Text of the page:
“Virginia, like the rest of the nation, is facing unprecedented job loss due to COVID-19, so this announcement couldn’t come at a better time,” said Governor Northam. “Microsoft Corp. and Virginia share a strong history, and we are proud that this major operation in Fairfax County will add to the company’s significant job count across our Commonwealth. Virginia is a leader in the information technology industry, and Microsoft’s continued investment here is a testament to our top-ranked business climate, infrastructure, and world-class workforce.”

Microsoft has had a presence in Virginia since 2002, with corporate locations in Reston and the Richmond area as well as an enterprise data center in Mecklenburg County.

“Microsoft is a valued corporate partner, and we are excited to see the company expanding its footprint at its new software and R&D regional hub in Fairfax County,” said Secretary of Commerce and Trade Brian Ball. “The creation of 1,500 new, well-paid jobs is obviously very welcome news during these economically challenging times. The demand for cloud services is steadily increasing, and Microsoft’s newest operation will serve its growing customer base while developing cutting-edge software and creating 21st-century tech jobs.”

Established in 1975 and headquartered in Redmond, Washington, Microsoft is a publicly held corporation with revenues surpassing $125 billion and nearly 156,000 employees worldwide. The company enables digital transformation for the era of an intelligent cloud and an intelligent edge.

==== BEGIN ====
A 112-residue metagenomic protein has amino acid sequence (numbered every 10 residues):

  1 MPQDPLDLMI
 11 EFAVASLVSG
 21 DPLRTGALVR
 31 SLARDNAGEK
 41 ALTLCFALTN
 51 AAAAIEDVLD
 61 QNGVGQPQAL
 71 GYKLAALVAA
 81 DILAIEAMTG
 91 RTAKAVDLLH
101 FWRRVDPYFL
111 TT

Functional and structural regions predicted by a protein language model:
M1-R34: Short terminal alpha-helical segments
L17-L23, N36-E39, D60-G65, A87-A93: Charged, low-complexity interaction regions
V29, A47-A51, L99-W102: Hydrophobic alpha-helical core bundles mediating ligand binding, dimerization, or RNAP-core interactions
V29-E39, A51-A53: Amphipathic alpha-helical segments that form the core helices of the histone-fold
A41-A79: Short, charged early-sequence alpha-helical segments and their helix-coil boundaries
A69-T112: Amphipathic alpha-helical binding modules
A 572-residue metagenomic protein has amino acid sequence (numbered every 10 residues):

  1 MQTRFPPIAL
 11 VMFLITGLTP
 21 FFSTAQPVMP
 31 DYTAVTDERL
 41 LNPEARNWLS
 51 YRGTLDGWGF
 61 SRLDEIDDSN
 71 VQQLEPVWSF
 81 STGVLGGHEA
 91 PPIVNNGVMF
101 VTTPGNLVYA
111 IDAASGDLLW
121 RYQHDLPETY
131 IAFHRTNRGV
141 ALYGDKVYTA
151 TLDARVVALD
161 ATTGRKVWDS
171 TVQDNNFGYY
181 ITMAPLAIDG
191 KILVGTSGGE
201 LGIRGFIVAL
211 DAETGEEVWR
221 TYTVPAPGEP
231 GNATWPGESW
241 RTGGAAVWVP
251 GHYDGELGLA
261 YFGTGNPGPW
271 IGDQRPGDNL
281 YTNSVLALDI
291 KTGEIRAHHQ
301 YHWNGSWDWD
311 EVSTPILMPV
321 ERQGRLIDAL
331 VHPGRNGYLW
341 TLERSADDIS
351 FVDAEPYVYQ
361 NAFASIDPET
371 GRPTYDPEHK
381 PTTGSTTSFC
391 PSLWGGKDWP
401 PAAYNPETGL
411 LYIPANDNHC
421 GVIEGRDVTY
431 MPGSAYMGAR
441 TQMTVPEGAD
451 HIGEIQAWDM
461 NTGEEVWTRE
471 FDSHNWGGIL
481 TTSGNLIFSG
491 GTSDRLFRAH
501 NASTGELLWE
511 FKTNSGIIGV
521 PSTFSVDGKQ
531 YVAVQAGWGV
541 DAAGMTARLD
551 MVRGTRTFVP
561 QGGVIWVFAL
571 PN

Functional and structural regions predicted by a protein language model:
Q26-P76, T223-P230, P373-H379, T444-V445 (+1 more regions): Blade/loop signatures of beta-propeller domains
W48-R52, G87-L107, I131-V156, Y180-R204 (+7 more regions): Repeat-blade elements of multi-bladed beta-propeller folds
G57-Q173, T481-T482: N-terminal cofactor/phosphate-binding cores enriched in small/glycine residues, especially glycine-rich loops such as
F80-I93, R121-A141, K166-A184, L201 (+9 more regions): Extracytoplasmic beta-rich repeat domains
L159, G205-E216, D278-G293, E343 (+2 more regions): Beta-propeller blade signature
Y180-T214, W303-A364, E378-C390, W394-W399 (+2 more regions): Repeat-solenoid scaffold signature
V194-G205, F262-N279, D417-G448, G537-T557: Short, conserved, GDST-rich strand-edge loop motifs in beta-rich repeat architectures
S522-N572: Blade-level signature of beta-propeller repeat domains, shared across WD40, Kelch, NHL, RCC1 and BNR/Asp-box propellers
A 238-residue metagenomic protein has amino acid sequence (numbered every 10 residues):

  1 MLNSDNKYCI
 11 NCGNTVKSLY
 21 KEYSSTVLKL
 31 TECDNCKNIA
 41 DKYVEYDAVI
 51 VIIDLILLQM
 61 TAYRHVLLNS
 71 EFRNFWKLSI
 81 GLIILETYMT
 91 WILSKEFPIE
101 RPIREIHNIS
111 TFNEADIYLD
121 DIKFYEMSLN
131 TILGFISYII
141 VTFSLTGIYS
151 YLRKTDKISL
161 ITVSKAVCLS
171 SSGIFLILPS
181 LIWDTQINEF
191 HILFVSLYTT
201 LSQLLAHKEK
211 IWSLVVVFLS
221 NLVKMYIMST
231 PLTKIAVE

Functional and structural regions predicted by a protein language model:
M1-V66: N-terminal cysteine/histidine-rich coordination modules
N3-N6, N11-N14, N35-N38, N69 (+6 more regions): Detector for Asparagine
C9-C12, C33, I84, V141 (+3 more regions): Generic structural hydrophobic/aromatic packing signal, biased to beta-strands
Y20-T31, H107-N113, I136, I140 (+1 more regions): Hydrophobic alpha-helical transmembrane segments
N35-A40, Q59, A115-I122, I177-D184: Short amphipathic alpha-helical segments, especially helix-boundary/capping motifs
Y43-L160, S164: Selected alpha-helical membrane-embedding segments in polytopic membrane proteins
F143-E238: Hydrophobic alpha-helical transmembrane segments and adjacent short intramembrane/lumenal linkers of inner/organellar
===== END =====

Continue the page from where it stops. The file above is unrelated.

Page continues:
“One of Microsoft’s core principles is actively listening to our customers, so we can build and improve our technology based on their feedback. Being close to our customer base is extremely important to our ongoing collaborations,” said Terrell Cox, general manager at Microsoft. “We’ve had a presence in Reston for many years now, and this expansion will allow Microsoft to deliver even more solutions from a region known for its innovation and passion for technology.”

The Virginia Economic Development Partnership worked with the Fairfax County Economic Development Authority and the General Assembly’s Major Employment and Investment (MEI) Project Approval Commission to secure the project for Virginia. Microsoft will be eligible to receive a MEI custom performance grant of $22.5 million, to be paid post-performance, subject to approval by the Virginia General Assembly. Microsoft plans to utilize the custom performance grant to fund partnerships with local colleges and universities to develop the tech talent pipeline for cloud computing and related degrees to support its local expansion.

“Microsoft can choose from any number of technology hubs for its operations, and we are so pleased that the company chose to expand its operations in Fairfax County and Northern Virginia,” said Victor Hoskins, President, and CEO of the Fairfax County Economic Development Authority. “Because of our wealth of technology talent and the tech ecosystem here, this area is a great match for the company’s talent needs as well as its business goals.”